Passive Cooker: Barilla thinks of a tool for passive cooking

In times of energy crisis saving even a few minutes of gas for cooking can make the difference at the end of the month. For this reason the often disputed passive cooking of pasta is making inroads even in the reluctance of the most traditional Italians. Fior of chefs and physicists in fact swear that the result on the table does not change compared to the traditional cooking method. Passive cooking allows you to cut fine 80% of consumption of gas (or electricity for those with induction hobs) during the preparation of the pasta. To do things right, and lend a hand to those who still don’t understand passive cooking, Barilla has released the plans for the construction of the “passive cooker”a tool designed to cook pasta to perfection.

What is Passive Cooking?

For those who still have no idea what we’re talking about, the passive cooking is an “alternative” method of cooking pasta which involves, after bringing the water to a boil, leaving the pasta in “active” cooking, this over a lit flame, for just two minutes. At the end of the two minutes it is necessary put out the flame. Taking care to leave the lid over the potthe heat accumulated by the water in the first two minutes is allowed to finish cook the pasta for another ten minutes. This cooking method allows you to avoid leaving the unnecessarily lit flame for several minutes, thus cutting sui consume energy and on emissions of CO2.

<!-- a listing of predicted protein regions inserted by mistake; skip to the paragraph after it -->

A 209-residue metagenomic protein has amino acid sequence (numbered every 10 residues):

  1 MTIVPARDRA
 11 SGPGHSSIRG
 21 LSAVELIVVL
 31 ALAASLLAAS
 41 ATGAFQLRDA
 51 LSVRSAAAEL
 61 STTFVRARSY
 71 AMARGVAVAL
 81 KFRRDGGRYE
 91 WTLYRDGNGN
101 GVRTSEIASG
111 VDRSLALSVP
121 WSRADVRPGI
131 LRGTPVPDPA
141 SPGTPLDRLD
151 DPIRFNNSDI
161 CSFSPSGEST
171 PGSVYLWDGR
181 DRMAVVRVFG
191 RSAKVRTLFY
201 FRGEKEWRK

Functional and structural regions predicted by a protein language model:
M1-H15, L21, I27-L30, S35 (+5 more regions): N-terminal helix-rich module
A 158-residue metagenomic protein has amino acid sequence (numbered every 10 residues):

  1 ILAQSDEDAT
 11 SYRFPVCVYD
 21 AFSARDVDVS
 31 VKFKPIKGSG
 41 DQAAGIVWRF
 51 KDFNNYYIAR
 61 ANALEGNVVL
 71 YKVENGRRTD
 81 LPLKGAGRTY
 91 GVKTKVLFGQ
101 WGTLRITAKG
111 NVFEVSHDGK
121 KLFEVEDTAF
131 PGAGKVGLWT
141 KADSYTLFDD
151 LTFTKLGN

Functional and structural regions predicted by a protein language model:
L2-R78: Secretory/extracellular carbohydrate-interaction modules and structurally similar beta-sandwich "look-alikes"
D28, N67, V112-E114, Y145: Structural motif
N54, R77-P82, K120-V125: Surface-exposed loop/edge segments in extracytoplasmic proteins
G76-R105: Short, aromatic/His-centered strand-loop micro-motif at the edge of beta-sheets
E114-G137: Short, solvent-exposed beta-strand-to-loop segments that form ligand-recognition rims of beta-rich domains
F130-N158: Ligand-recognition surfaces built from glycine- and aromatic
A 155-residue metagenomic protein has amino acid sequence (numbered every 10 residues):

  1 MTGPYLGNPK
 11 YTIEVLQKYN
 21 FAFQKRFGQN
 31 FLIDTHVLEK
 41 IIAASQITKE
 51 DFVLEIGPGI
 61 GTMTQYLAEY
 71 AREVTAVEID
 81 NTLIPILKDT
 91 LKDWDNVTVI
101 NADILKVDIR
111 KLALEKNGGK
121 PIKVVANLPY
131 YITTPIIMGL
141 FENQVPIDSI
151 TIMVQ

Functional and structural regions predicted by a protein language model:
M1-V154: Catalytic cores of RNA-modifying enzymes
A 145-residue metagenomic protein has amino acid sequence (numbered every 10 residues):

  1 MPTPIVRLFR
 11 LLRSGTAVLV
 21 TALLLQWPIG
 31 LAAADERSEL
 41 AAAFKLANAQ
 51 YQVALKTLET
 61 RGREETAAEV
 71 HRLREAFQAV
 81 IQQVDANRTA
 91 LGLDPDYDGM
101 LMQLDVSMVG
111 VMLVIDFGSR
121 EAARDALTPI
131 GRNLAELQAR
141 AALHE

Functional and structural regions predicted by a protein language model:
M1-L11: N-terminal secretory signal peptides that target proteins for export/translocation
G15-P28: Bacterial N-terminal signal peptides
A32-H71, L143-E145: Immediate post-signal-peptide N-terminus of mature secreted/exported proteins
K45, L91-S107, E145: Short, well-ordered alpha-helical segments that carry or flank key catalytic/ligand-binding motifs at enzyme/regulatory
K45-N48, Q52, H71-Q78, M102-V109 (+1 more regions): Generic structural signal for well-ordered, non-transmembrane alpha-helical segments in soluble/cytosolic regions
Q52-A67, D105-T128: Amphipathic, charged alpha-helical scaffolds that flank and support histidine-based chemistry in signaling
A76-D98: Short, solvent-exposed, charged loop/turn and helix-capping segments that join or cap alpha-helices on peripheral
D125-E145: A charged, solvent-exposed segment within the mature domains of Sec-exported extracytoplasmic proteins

Do you need a passive cooker for passive cooking of pasta?

Barilla’s idea was to make available in such a way open-source the plans for the do-it-yourself creation of a “passive cooker” or a small tool capable of keeping temperatures and cooking times under control to facilitate the task during passive cooking. The passive cooker was designed to be 3D printed with biodegradable and heat resistant plastic material. Designed to be used in conjunction with the phone apps developed for the occasion, the passive cooker contains a data transmission carda micro thermometere due pile mini-stylus. In practice, a wireless thermometer capable of transmitting the temperature of the pan to the smartphone application to indicate exactly when the water reaches 100°C.

Passive cooker an interesting gimmick

It is certainly a curious gimmick capable of drawing attention to the subject of passive cooking. Although designed to be made in a (fairly) simple and (relatively) cheap way, having to make the passive cooker at home remains a challenge definitely more complicated that simply remember to turn off the water of the pasta 2 minutes after throwing it away. But if you are (or know) someone able to juggle 3D printing, electronic boards and programming (yes, you have to program the board by hand) it could be an interesting object to make to be sure of never be wrong no passive cooking or, even just, to make a good impression on an evening with friends.

How long do you need to cook pasta in passive cooking?

To help us out, Barilla has released i suggested passive cooking times for different types of pasta to be used with the passive cooker (or without):

  • Spaghetti: 2+8 minutes
  • Fusilli: 2+10 minutes
  • Penne rigate: 2+10 minutes
  • Tortiglioni: 2+12 minutes
  • Macaroni: 2+6 minutes
  • Butterflies: 2+10 minutes
  • Pinwheels: 2+11 minutes
  • Spaghettini: 2+4 minutes
  • Spaghettoni: 2+10 minutes
  • Cappellini: 2+1 minutes
  • Gemini: 2+9 minutes
  • Shells: 2+6 minutes
  • Pipe Rigate: 2+10 minutes
  • Bucatini: 2+8 minutes
  • Hunchbacks: 2+10 minutes

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